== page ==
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Born among the Tswana people in Africa and given the name Lethabo, Hannah Erasmus was captured as a child in a slave raid in which her entire human family was either killed or enslaved. She was shipped to Brazil, where she worked as house slave. This probably saved her life, as field slaves did not last long. Her master's name was branded on her forehead over the tattoo given to her as a child. She was freed and married Rev. Josiah Erasmus and bore him two children.
The Erasmus family travelled to Cape Town on the HMS Allegiance as Laurence's guests with the intention of becoming missionaries in Africa. Their presence on the ship led to a quarrel between Laurence and Captain Tom Riley, whose family owned slaves.
Hannah showed herself to be unafraid of dragons, something Laurence found passing odd. She and her husband set up in a mission, teaching black children to read and preaching the gospel. To the consternation of the Dutch settlers, their work throve.
When the British aviators went out into the jungle looking for the mushroom believed to be the cure for the Dragon Plague, Mrs. Erasmus and her husband came along to act as translators, as they knew at least a little of the local language. Thus, they were present when the aviators found a large cave of the mushrooms - which they did not recognize as intentionally cultivated - and were attacked by a group of native humans and dragons. One of the dragons, Kefentse, recognized the tattoo on Hannah's forehead. Unfortunately, this led to Rev. Erasmus' death. When he identified himself as coming from a rival group, the Lunda, Kefentse ordered him killed, probably believing that Hannah was his captive.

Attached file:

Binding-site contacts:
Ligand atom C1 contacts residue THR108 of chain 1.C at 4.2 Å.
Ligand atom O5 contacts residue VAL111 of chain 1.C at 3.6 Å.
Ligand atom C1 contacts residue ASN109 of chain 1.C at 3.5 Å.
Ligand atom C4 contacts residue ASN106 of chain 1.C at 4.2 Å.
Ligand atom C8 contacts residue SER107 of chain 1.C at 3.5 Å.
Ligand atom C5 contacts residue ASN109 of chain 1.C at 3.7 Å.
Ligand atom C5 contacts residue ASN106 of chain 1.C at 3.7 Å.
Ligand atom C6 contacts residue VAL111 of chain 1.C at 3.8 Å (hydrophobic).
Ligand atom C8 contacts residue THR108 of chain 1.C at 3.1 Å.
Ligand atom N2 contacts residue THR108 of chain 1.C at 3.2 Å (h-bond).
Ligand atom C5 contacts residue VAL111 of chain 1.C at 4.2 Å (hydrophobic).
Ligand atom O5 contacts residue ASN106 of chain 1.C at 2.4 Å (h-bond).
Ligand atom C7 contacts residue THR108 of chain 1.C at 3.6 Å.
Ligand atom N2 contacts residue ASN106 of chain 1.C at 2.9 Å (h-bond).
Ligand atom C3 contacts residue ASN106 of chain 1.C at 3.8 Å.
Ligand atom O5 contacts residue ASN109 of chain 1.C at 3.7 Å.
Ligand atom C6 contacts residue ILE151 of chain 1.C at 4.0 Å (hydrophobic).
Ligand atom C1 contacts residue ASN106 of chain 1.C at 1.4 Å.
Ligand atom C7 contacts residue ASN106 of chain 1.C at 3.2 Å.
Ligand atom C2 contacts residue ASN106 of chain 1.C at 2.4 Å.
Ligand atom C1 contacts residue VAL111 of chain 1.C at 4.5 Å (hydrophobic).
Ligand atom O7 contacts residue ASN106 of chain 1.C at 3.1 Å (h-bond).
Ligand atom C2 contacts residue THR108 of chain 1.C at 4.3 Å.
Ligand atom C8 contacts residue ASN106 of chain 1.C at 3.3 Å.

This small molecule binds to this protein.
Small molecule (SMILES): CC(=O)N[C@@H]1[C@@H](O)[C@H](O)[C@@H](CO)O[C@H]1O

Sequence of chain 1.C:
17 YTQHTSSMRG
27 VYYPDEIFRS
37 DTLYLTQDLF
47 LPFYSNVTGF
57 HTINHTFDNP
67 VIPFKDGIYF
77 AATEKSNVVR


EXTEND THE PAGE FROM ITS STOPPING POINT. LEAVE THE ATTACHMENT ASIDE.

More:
Kefentse told Hannah - or Lethabo, as he called her - that he was her great-grandfather. According to African custom, this would mean that he was the dragon who was believed to have taken on the spirit of Lethabo's human great-grandfather after that man's death. (See Dragon eggs.) After the slave raid in which Lethabo's human family was destroyed, Kefentse searched for them until he came to the edge of the sea, when he knew they were gone - as he believed, forever.
When Kefentse found Lethabo again, he was anxious and jealous about losing her a second time. Since he considered himself to be her elder, he brushed aside her requests to be let go as those of a child who did not know any better. Rather, he wanted her to bring her daughters to him. He also wanted Laurence to locate and bring the other enslaved members of Lethabo's family, but Lethabo explained that they were almost certainly dead by this time.
Eventually, Lethabo agreed with Kefentse that she would return to Cape Town to find her daughters and then wait for him there. She told Laurence that she would rather see her daughters raised as proud children of the Tswana than as beggars in England.